Cloud migration is a complex process. The more complex the migration, the greater chance of failure. Gartner reports that the vast majority of cloud migrations involving ERP systems fail. Gartner also states that 19 out of 20 private cloud implementations leave something to be desired.
All of this leads to the inevitable question: why do so many cloud migrations fail? Here are some of the key reasons.
1. A lack of purpose and strategy
While it is critical that your company involve itself in a digital transformation, you should not migrate to the cloud simply because everyone else is doing it. Following the crowd for no established reason was ill advised by your mom when you were young and it holds true for cloud migrations as well. A cloud migration is a lofty endeavor that involves a great amount of planning, commitment and resources. You need an established reason to justify this major undertaking. Some companies cite cost savings as the only justification. While CAPEX savings is an initial allure for moving to the cloud, the recognized advantages to cloud computing have moved far beyond simple monetary benefits. Companies are implementing cloud migrations as part of well-conceived strategic initiatives that map to calculated advantages. A journey without purpose is usually destined to fail. Ensure your cloud project properly aligns with the objects of your business and its stakeholders.
2. Inadequate planning
The classic adage of Abraham Lincoln concerning the importance of planning quotes him as saying, “Give me six hours to chop down a tree and I will spend the first four sharpening the axe.” The quote may be cliché, but it fits. Planning is everything. Getting from point A to point B usually requires a plan of some sort of conceived plan. In the case of a cloud migration, the transition involves far more than moving resources from one location to another. Cloud computing operates according to different protocols than traditional networking and utilizes dissimilar technologies such as the transition from SAN storage to cloud storage. That is why cloud migration planning first starts with a thorough assessment of your current environment. You have to know what you have in order to move it properly. You also have to consider things like security and redundancy as these critical facets will be impacted by a new architecture. The need to right size your cloud environment is critical since it is financed under an OPEX model. The overprovisioning of resources can quickly lead to significant costly overruns and budget challenges when you have to pay for everything you use.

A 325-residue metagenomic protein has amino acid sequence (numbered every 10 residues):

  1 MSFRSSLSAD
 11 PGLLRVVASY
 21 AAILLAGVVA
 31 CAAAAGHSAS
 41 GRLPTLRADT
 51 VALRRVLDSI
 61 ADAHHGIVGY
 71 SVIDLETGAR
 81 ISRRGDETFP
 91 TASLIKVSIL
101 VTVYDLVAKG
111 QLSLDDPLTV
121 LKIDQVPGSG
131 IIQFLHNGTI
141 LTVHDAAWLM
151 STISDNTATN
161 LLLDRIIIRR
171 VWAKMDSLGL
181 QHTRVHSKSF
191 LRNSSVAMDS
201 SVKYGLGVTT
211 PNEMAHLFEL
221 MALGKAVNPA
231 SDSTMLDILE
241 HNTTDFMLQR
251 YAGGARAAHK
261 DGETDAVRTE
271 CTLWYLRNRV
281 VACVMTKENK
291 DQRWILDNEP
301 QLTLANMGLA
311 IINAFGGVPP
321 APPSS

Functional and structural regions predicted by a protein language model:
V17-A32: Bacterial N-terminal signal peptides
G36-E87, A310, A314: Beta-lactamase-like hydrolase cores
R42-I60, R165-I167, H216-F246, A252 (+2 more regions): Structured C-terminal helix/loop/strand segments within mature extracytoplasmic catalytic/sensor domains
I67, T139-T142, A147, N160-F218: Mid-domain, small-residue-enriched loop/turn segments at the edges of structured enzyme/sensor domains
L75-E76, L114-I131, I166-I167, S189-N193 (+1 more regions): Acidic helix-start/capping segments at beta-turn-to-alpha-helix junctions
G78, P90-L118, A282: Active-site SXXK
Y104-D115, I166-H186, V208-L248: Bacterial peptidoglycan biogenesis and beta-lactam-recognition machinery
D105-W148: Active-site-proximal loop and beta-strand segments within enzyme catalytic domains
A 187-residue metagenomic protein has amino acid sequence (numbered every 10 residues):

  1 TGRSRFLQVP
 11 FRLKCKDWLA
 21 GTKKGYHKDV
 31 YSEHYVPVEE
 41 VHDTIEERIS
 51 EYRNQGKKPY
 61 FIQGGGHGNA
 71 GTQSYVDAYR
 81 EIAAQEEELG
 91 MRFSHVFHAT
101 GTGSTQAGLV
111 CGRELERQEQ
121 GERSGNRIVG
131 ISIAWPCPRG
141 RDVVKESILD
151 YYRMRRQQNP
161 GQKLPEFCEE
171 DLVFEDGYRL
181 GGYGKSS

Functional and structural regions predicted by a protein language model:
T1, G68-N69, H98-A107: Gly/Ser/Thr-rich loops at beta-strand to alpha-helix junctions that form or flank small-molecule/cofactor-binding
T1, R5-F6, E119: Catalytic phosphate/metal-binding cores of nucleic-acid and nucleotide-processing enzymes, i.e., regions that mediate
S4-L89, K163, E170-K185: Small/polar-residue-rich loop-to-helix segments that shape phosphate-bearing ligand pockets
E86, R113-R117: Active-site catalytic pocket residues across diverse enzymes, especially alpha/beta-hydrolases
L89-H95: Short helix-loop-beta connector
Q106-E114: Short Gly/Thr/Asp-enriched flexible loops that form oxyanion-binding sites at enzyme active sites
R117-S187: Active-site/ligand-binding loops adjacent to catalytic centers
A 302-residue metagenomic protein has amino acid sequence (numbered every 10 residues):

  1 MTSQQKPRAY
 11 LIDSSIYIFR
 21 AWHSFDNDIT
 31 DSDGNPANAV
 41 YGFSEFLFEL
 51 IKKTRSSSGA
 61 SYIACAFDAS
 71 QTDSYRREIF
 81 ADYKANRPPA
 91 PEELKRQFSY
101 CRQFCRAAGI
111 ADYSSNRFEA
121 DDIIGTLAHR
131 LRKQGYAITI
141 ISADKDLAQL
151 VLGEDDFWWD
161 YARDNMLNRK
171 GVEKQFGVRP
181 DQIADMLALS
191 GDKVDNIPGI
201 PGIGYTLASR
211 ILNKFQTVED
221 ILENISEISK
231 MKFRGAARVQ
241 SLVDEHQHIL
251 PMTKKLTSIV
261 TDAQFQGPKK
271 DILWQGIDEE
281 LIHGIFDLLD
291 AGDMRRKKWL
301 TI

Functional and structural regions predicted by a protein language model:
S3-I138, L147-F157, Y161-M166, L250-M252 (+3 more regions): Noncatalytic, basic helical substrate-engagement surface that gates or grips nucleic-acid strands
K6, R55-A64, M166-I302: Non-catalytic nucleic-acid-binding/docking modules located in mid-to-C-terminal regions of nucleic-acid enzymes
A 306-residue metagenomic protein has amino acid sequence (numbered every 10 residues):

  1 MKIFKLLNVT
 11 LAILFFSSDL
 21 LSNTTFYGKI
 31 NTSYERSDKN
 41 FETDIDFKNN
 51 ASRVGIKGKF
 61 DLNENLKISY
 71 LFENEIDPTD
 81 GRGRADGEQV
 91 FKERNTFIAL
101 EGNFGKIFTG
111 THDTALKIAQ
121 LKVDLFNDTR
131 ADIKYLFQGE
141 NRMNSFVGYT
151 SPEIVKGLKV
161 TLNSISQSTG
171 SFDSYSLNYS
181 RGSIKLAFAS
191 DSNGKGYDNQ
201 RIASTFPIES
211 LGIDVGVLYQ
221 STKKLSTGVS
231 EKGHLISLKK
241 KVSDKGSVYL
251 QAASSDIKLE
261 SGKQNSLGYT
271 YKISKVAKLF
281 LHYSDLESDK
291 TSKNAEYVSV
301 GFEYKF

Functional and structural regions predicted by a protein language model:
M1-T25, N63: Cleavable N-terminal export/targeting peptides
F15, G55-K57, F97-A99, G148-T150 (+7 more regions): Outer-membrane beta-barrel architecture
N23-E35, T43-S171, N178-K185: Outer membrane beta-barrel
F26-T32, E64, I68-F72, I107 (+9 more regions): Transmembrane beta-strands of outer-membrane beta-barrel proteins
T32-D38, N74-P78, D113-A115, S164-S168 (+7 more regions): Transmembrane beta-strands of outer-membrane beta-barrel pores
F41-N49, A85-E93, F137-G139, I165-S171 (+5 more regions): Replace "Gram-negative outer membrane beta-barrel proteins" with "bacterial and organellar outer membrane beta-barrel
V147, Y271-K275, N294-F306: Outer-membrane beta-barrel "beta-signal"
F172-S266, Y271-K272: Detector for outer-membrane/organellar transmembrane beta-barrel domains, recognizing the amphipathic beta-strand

3. Overlooking application dependencies
Migration would be easy if it only involved your applications. Unfortunately, that is not the case. It’s about more than just your apps. The plethora of supportive services and dependencies complicate the process. Your application environment is a connected mesh of interdependencies. Without its supportive ecosphere, an application will not operate correctly. Service dependency mapping is crucial and is no small undertaking. Dependency mapping goes far beyond the mere inventorying of resources or affinity grouping. For enterprises with 500 servers or greater, the time required to manually map out complete application environments is daunting. Such a massive undertaking can dowse enthusiasm for a lofty migration process before it gets going. Large organizations must utilize automated tools to complete complex mapping outlines.